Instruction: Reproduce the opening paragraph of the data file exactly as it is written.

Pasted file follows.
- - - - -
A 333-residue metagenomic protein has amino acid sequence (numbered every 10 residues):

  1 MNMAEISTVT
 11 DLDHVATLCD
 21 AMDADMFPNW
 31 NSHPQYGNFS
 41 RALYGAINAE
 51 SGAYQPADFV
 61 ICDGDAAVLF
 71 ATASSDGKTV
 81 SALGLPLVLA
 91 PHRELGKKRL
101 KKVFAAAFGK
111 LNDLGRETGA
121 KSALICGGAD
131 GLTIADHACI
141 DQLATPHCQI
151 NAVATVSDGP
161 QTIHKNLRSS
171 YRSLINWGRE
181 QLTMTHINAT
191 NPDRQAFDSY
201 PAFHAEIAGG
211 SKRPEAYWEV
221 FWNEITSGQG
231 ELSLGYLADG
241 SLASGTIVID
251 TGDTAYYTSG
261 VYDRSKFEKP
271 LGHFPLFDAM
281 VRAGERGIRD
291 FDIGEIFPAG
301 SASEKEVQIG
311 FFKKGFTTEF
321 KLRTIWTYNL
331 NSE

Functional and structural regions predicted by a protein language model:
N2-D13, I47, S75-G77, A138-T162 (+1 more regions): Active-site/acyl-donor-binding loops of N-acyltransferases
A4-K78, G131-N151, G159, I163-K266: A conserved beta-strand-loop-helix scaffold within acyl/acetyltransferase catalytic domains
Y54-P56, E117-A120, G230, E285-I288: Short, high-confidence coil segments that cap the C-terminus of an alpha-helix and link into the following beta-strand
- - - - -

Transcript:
A 333-residue metagenomic protein has amino acid sequence (numbered every 10 residues):